Unformatted text preview: A Longitudinal Study of Personality
Change in Young Adulthood
Richard W. Robins
University of California, Davis R. Chris Fraley
University of Illinois, Chicago Brent W. Roberts
University of Illinois, Urbana-Champaign Kali H. Trzesniewski
University of California, Davis
ABSTRACT The present research examined personality continuity and
change in a sample of young men and women assessed at the beginning and end
of college. Two-hundred seventy students completed measures of the Big Five
personality traits when they first entered college and then 4 years later. Analyses
indicate small- to medium-sized normative (i.e., mean-level) changes, large
rank-order stability correlations, high levels of stability in personality structure,
and moderate levels of ipsative (i.e. profile) stability. Overall, the findings are
consistent with the perspective that personality traits exhibit considerable continuity over time, yet can change in systematic ways. This research was funded by a Faculty Research Grant from the University of California
at Davis, an Office of Educational Research Grant from the University of California at
Berkeley, and a National Institute of Mental Health grant (MH – 61829). We thank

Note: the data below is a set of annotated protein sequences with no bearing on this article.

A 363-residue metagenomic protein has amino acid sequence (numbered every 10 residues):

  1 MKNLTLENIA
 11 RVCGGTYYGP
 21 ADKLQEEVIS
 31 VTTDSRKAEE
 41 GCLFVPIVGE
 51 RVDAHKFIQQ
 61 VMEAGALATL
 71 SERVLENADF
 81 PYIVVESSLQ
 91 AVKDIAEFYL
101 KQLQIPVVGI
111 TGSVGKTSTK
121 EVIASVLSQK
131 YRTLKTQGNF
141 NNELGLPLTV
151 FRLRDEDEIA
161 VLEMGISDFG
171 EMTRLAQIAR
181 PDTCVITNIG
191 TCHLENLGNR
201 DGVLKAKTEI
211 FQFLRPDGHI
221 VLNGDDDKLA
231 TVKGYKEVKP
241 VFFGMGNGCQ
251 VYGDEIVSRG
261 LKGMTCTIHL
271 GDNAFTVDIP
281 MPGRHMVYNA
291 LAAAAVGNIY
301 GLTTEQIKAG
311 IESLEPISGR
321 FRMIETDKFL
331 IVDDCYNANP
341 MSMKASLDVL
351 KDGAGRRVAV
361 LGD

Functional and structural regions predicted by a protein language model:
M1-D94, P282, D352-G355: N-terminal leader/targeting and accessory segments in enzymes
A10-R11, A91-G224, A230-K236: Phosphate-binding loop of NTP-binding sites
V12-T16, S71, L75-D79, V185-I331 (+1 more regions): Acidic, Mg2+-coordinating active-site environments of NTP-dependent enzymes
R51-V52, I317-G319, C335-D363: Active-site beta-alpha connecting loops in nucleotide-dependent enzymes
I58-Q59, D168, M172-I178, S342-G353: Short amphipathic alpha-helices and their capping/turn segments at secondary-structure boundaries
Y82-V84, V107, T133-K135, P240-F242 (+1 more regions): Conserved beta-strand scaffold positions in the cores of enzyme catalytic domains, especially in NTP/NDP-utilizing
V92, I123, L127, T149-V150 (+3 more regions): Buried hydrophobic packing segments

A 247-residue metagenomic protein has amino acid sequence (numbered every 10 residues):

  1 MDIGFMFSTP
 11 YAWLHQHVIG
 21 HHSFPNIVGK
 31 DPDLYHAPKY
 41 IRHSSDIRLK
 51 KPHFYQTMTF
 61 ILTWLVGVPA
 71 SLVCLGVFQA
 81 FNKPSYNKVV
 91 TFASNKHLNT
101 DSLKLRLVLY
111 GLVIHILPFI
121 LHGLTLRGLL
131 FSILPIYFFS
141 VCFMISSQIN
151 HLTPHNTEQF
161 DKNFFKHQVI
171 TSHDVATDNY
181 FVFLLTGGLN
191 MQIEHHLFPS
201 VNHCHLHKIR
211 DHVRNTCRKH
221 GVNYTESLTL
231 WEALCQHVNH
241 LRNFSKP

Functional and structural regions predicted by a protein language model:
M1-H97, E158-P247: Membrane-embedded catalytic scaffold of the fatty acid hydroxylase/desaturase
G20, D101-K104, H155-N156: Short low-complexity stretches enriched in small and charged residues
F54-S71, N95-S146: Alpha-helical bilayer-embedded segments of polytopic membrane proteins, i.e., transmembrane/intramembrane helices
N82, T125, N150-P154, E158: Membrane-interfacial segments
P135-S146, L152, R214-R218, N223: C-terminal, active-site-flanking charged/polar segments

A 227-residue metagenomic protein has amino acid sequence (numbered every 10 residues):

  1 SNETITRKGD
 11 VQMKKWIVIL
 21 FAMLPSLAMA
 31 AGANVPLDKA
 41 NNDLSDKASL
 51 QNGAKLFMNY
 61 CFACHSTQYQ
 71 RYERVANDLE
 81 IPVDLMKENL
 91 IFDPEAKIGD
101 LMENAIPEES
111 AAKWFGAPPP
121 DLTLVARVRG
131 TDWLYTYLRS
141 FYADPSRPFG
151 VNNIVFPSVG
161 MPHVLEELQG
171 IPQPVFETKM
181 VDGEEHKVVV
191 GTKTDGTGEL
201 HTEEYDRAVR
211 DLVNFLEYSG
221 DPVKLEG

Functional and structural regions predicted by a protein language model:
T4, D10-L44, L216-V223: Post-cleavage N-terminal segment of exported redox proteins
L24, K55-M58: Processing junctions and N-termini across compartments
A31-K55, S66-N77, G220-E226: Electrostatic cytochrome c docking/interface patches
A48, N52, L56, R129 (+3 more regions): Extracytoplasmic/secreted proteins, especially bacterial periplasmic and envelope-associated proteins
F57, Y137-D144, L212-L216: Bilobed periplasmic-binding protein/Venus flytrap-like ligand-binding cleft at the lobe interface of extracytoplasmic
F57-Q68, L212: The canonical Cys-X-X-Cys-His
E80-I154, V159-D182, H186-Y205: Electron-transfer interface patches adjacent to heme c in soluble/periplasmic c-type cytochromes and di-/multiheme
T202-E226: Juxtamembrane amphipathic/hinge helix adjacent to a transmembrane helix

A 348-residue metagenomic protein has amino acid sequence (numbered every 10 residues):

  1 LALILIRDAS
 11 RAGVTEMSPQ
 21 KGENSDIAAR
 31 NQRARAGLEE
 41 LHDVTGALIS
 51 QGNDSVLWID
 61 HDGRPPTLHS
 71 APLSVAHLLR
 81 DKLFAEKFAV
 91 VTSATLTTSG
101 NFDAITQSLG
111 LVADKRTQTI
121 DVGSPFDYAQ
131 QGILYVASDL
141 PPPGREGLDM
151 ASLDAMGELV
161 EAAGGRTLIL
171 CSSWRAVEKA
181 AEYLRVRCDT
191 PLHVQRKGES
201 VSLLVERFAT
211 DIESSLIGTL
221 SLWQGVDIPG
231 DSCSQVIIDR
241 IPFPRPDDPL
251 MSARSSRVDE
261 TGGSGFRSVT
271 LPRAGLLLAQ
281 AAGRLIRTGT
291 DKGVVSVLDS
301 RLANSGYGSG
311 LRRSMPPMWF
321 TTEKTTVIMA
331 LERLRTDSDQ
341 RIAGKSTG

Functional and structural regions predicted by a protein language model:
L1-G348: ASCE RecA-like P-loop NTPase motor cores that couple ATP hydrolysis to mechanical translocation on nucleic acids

Jennifer Pals, Sanjay Srivastava, and Jessica Tracy for their comments on a draft of this
paper, and Keith Widaman for his statistical advice.
Journal of Personality 69:4, August 2001.
Copyright © 2001 by Blackwell Publishers, 350 Main Street, Malden, MA 02148,
USA, and 108 Cowley Road, Oxford, OX4 1JF, UK. 618 Robins et al. Young adulthood is a period of considerable opportunity and challenge.
Many young adults move away from home for the first time, begin college
and full-time jobs, or marry and have children. Personality theorists and
developmental psychologists have highlighted the importance of this
period, describing the complex challenges that young adults face and the
patterns of adaptation that follow from their resolution (Arnett, 2000;
Erikson, 1963; Helson, 1983; White, 1966). G...
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